Bright green and looking rather like thick blades of grass, chives are actually the smallest member of the onion family, hence their perky, savoury flavour. Raw, they add a hit of freshness, cutting through rich foods such as cream, eggs or oily fish. Just snip them over velvety sauces or melted cheese before serving to add prettiness as well as flavour. The little green stems can be lightly cooked, too, with a resulting flavour that is mellower but just as satisfying when added to cheese scones or savoury pancake batters.
FLAT LEAF PARSLEY
Often relegated to garnishes, parsley’s fresh, grassy flavour is worth celebrating in its own right. Whizz the leaves into a pesto with walnuts; scatter with abundance through salads; and use in marinades for meat. While the leaves add to the visual appeal, don’t discard the stalks – they are full of flavour and make a judicious addition to the base of stocks and risottos.
How to make the most of parsley
This pretty leaf is used liberally in Levantine cooking, often alongside mint. Make a classic tabouleh by tossing both herbs through cooked bulgur wheat alongside diced ripe tomatoes and salad onions. Dress with lemon juice and olive oil, season then finish with a handful of pomegranate seeds. Enjoy with a mezze spread or alongside grilled lamb chops or white fish.
Parsley’s freshness makes it a great partner for citrus fruits, especially in a zingy gremolata with lemon and orange zest, plus a little crushed garlic. Use to garnish salmon or toss through roasted veg.
For a versatile sauce, stir a handful of finely chopped parsley into a tub of ricotta along with lemon zest, finely sliced salad onions and a little lemon juice. Season and enjoy stirred into scrambled eggs or pasta.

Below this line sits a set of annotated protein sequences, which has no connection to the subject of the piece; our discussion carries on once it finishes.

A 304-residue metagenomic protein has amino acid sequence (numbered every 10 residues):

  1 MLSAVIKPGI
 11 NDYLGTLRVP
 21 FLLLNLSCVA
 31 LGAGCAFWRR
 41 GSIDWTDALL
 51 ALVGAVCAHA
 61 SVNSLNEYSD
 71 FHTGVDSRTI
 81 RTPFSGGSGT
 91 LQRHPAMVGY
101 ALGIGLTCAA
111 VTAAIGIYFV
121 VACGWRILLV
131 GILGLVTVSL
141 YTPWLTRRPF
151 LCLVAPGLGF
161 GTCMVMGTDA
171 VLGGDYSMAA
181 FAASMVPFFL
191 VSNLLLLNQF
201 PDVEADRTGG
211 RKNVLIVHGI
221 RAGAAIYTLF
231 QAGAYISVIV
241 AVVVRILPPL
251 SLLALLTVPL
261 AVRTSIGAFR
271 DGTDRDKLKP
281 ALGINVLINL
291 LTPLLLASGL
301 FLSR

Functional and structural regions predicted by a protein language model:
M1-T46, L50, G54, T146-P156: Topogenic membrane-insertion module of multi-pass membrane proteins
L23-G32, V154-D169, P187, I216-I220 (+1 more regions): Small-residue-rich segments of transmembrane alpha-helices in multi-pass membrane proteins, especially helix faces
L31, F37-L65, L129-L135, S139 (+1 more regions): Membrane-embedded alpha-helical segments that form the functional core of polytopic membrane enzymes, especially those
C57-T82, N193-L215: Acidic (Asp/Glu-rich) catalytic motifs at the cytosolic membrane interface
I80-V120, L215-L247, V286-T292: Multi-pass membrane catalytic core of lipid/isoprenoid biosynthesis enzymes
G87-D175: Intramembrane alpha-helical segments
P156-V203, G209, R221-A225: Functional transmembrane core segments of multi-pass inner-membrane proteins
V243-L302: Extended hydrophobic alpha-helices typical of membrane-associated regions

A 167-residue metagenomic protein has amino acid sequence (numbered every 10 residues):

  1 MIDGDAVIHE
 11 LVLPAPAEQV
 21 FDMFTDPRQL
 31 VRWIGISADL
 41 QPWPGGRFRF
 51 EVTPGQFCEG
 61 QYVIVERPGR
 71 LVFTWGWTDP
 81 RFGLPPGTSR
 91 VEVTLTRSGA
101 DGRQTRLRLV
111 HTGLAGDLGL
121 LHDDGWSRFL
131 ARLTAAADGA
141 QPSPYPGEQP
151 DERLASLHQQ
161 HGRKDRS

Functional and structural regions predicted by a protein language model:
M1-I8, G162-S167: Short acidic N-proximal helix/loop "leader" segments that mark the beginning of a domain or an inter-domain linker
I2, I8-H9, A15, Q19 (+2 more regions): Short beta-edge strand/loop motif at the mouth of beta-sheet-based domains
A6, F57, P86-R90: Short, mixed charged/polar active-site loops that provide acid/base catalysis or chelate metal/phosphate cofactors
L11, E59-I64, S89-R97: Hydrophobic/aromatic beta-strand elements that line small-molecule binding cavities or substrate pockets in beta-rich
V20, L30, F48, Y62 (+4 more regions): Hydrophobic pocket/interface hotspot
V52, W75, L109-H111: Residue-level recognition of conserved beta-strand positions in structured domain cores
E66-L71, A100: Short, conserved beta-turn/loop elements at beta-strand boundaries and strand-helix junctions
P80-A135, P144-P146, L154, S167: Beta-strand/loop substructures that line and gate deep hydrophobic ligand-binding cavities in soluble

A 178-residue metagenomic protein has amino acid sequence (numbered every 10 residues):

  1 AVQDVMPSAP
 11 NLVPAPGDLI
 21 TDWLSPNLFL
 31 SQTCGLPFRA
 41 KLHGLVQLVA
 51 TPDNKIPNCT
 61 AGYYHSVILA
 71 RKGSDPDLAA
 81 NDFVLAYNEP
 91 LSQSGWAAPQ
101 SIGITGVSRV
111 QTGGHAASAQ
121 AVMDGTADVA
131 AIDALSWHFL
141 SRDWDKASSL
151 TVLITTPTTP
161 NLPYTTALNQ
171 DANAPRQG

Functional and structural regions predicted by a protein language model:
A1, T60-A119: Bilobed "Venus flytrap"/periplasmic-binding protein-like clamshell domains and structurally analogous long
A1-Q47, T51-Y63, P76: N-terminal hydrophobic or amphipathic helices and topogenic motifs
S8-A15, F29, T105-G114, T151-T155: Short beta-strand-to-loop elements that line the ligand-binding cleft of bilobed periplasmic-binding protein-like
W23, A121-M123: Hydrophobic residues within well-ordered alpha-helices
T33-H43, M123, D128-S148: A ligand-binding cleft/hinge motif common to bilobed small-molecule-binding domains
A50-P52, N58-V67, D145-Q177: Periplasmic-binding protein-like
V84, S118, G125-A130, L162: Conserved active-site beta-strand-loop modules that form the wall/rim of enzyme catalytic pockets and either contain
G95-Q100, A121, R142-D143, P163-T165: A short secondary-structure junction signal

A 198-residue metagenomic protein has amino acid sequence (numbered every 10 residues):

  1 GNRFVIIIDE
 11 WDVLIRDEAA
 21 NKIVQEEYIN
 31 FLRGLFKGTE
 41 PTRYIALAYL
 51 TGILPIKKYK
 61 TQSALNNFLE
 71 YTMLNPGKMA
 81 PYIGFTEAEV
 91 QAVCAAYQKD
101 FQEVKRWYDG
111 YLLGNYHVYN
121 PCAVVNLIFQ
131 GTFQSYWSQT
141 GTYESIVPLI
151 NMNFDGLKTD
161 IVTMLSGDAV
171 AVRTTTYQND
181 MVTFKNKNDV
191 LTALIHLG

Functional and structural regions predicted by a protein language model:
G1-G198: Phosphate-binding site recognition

Parsley’s fresh, grassy flavour is worth celebrating in its own right.”
Known as ‘the king of herbs’ in France and used abundantly in classic recipes such as béarnaise sauce, chicken chasseur and sauce gribiche, this delicate, aromatic herb is often overlooked elsewhere. Tarragon’s anise flavour is subtle, especially when cooked into a mellow sweetness. Try it in springtime stews with peas and beans, add to scrambled or baked eggs, and use in creamy sauces for fish. It is most often partnered with poultry though, where its understated flavour works a special kind of magic.
Heady and aromatic, thyme is one of the most versatile woody herbs for cooking, adding an earthy sweetness wherever it goes. There are few foods that don’t benefit from a little thyme – the leaves add flavour to potato dishes, roasted vegetables and even bread. The herb’s robust nature means it can also withstand a fair amount of heat, so add sprigs to slow-cook meats and stews, or use to stuff whole chickens or fish.
How to make the most of thyme
Thyme works well in both sweet and savoury dishes. Try adding a pinch of chopped leaves to a simple Victoria sponge batter. Sandwich the baked cakes with whipped cream and strawberries macerated in a thyme-infused syrup.
Salmon or tuna are lovely with added aroma from thyme. Marinate the fish for half an hour with a few sprigs of thyme and some lime zest, grated fresh root ginger, garlic and olive oil. Roast or pan-fry, then serve with lime wedges for squeezing over.
Add a few sprigs to dried beans and pulses as they simmer, scatter a pinch of chopped leaves into a tomato or sweet pepper sauce when bubbling, or add a sprig or two to butter as it browns before drizzling over grilled chicken.
The ultimate in freshness, cooling mint is widely used across the world; it’s at its most vibrant during the warmer months. Mint cuts through rich meats such as lamb, and also works well in summery soups and punchy Asian salads. Young, soft leaves can be eaten whole but larger ones will need shredding; do this just before serving as they blacken quickly. Mint partners well with sweet flavours such as strawberries or peas, as well as dark chocolate, and is delicious in ice cream and teas.
Heady and aromatic, thyme is one of the most versatile woody herbs for cooking.”